Brenda – One of the most bizarre “Beauty and the Beast” stories about a quirky girl that befriends a monster. The creature looks like a shaggy Snuffleupagus crossed with Swamp Thing, but we feel some kind of a connection between these two. On first watch, I was bewildered by the off tone delivery. After much thought, I’ve come to see it as a nice metaphor for growing up and entering adulthood. It’s not a good segment by any means and it can get weird, but it ends on a charming note that’s enough to recommend.
Hell’s Bells – A short but amusing segment were John Astin (original Gomez Addams) plays a hippie who gets in a car crash and is sent to Hell. While in the waiting room, he anticipates the usual fire and brimstone, but is in for a shock to learn not everyone’s view of the dark place is really the same…
Pickman’s Model – A great adaptation of the H.P Lovecraft story where an artist creates ghoulish paintings of a monster in each of them. A student of his art class grows fond of his macabre style and tries to know him better. This one is notable for the Emmy-nominated special effects as the creature seen here is actually made from the same molds as those used for the Creature from the Black Lagoon costume. A true hair-raiser about the dangerous value of life imitating art.
Cool Air – Another perfect adaptation of an H.P. Lovecraft classic. A scientist has found the secret to extend life beyond death, but has a certain problem. The man has a certain condition where he has to be contained in a room that needs to be below 50 degrees freezing. A woman takes fancy of him, despite the cold temperature, and you really feel the chemistry between these two. It makes this segment’s ending all the more tragic when you see the most gruesome reveal on why he’s encased himself from the world outside. It’s beautifully shot, brilliantly acted and concludes in a very bone-chilling manner. My absolute favorite of the series.
The Sins of the Fathers – In one of the most unsettling of the Night Gallery stories, a bunch of peasants in the Middle Ages seeks for someone to be a “sin-eater” for their funeral. Basically, they make a huge feast, in representation of the dead one’s sins, and said “sin-eater” has to consume all the food in front of the dead corpse. It all boils down to a hungry teenager who is unsure how to act it out, seeing he is new to the “business.” And personally, I will just leave it at that. The overall experience of watching this one is really uncomfortable knowing how much famine and plague existed during this time period. And yet, everyone sacrifices what tasty goods they have for this one ritual they entrust their belief in. There’s also a gut wrenching twist at the end which I dare won’t give away that adds to the lesson there are some fates worse than death we are bound to in life. Surprisingly, the cast and crew go out of their way to create such a shocker, even right down to using a lot of money for the sets and costumes. In the end, it’s well worth it. Only recommended for those with a literal strong stomach.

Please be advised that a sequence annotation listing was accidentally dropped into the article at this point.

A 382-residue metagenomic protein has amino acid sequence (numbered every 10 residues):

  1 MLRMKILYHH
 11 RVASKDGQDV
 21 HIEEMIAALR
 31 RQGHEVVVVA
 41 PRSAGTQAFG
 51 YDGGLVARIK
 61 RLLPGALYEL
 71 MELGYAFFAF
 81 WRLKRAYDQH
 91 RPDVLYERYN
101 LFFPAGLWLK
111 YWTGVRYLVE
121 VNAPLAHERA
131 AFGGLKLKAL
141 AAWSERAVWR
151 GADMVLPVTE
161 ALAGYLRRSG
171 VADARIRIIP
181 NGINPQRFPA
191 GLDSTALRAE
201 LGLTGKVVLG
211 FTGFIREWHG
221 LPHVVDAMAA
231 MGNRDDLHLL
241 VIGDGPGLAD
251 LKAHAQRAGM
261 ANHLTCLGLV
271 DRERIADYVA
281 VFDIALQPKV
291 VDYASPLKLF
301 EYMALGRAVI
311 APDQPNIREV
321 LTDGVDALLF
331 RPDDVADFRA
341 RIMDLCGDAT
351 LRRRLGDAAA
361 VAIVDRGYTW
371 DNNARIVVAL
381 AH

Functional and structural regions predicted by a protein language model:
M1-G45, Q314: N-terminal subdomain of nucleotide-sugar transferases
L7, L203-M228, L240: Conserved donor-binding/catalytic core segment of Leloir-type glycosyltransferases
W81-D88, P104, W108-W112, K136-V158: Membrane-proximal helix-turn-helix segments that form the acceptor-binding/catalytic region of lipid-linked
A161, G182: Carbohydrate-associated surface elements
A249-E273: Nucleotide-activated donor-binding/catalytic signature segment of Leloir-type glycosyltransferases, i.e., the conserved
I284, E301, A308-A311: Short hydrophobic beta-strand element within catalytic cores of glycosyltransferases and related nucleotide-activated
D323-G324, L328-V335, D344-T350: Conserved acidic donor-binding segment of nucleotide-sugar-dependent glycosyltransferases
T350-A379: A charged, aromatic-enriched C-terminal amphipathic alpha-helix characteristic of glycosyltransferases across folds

The Caterpillar – A British man wants to escape his boring life, but finds it more dull than before while staying in a Southeast Asian country. He schemes to get a neighbor he lives with murdered, so the “widow” he lusts can be his. Arrangements are made to get a killer earwig placed in his rival’s ear, but unfortunately, the deadly insect ends up with the wrong person. I won’t say who gets the thing, but this segment is a true testament that what scares us are the things we don’t see. There is never an image of what this “caterpillar” looks like, but a great description and tons of gruesome make up work convince us how much pain the victim is going through. This one will make you think twice about the bed bugs at night.
All in all, Night Gallery is imperfect at times. But when it knows to deliver, it really can. What really depends on a good series is a great writing team and creative ideas. I can’t say everything about this anthology series was A+ material, but it knows when to be entertaining. Give this series a watch and judge for yourself.
Welcome to a fresh new year with your personal Halloween movie guide! This year, we intend to look at some cult favorites that span from the odd, bizarre and trashy. And what better place to start, but with a childhood favorite…
The Munsters is a television show I grew up with. The concept about a bunch of monsters living as the ideal mundane family is nothing too new, but leads to some funny ideas. It’s ironic to note this series aired concurrently the same time as The Addams Family and how the two differed in their comedic styles. While Addams Family was to the witty word play of the Marx Brothers, the Munsters were more grounded in Stooges slapstick. With a continuing fan base, you would think a big-budgeted movie adaptation would happen at some point today. Surprisingly enough, there was one theatrical feature which arrived not too long after the show’s end.